The Invention of Fire: A Novel, Bruce Holsinger’s sequel to his highly acclaimed novel A Burnable Book again lets us smell, hear and especially see the intrigues and dark deeds that go in London and other locations, this time in the year 1386. We again get to enter this world through the eyes of the historical figures and poets John Gower and Geoffrey Chaucer. Holsinger’s poetic prose and lovingly rendered details of the lives of his characters make this novel not just a great work of fiction but a view of a world and a time that gave rise not just to English poetry but to the technology that still affects our lives today.
John Gower, a man who knows how to use damaging information he has about just about everyone who has some form of power also knows how to pay for others to give him telling details. He lives, metaphorically at least, by sifting through the dirt. The book opens with a beautifully grisly discovery of a mass murder by those who clean up the literal fecal matter that is dumped outside of London. No one seems to know who the men are, the way they were killed and who is responsible. Gower is called on to answer these questions. The more he learns, the more he and we see how intricately the plots within the historical fiction are spun by many of the leaders in London and within entire country. The more he learns the more he puts himself in danger as “a man who knew too much”. If I had to sum up what Gower’s journey (and ours too) consists of, I will borrow a phrase from Gore Vidal who used it to describe one of the great books ever written about mythology, The Marriage of Cadmus and Harmony: “ a labyrinth lit by fire”.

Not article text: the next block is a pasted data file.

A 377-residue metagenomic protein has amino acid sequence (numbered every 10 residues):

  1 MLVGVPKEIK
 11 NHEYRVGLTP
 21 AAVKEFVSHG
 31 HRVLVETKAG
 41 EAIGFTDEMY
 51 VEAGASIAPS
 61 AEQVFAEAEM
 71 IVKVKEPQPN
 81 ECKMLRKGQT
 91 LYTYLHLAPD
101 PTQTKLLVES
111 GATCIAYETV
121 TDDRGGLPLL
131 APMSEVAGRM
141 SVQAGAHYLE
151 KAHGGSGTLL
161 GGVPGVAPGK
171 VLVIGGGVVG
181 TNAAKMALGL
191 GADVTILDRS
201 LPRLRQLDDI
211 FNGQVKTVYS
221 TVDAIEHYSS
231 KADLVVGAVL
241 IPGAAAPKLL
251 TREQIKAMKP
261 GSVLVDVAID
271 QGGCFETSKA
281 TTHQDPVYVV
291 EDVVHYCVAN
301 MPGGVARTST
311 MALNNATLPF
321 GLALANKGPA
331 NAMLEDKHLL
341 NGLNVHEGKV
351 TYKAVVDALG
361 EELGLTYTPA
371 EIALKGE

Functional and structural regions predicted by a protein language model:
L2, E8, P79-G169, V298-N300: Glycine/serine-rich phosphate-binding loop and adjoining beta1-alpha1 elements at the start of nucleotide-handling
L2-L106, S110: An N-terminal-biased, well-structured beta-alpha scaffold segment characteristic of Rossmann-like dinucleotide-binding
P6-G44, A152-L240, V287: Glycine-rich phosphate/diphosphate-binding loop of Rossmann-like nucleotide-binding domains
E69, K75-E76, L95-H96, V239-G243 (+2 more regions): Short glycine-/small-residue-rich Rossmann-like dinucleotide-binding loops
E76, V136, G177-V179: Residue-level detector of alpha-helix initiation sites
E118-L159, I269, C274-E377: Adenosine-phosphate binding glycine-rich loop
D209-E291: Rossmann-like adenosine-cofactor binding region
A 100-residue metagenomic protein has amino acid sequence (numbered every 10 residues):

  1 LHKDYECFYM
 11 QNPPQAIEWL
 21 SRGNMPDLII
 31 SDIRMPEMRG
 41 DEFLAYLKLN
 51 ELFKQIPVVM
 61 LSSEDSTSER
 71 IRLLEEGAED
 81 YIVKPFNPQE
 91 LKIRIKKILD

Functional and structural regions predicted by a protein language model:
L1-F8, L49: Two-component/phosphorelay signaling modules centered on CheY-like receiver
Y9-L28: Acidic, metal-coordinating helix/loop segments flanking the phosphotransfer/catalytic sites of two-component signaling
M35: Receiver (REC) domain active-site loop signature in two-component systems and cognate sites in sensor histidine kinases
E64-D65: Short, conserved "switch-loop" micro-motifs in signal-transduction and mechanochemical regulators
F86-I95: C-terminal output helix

Throughout the book, Gower travels through the maze that are the London streets, trying to hold on to a thread of clues and words from those who are mostly those who are outcasts doomed to poverty or the hangman’s noose. He also walks another maze, the narrow walks that the guards on the walls of London inhabit. They and their leaders look down upon the masses in some case metaphorically but certainly with what the theory minded would call the “panopticon of power”. The see, if not quite from Olympian heights, what happens below and take actions to control the ebb and flow of daily life. London may not be the prison that Foucault uses to invoke his panopticon trope, but Holsinger certainly does depict the city as trapped within what Blake calls in his poem London “the prison house of language”. Few trust anyone else’s words and many of the words they themselves share are misleading or outright fabrications both to others and themselves too. Gower must sort through the refuse of words to find out the “true” story or at least a version of the story that serves to help place things in a useful and perhaps ultimately poetic order that will outlast the age in which they occurred.
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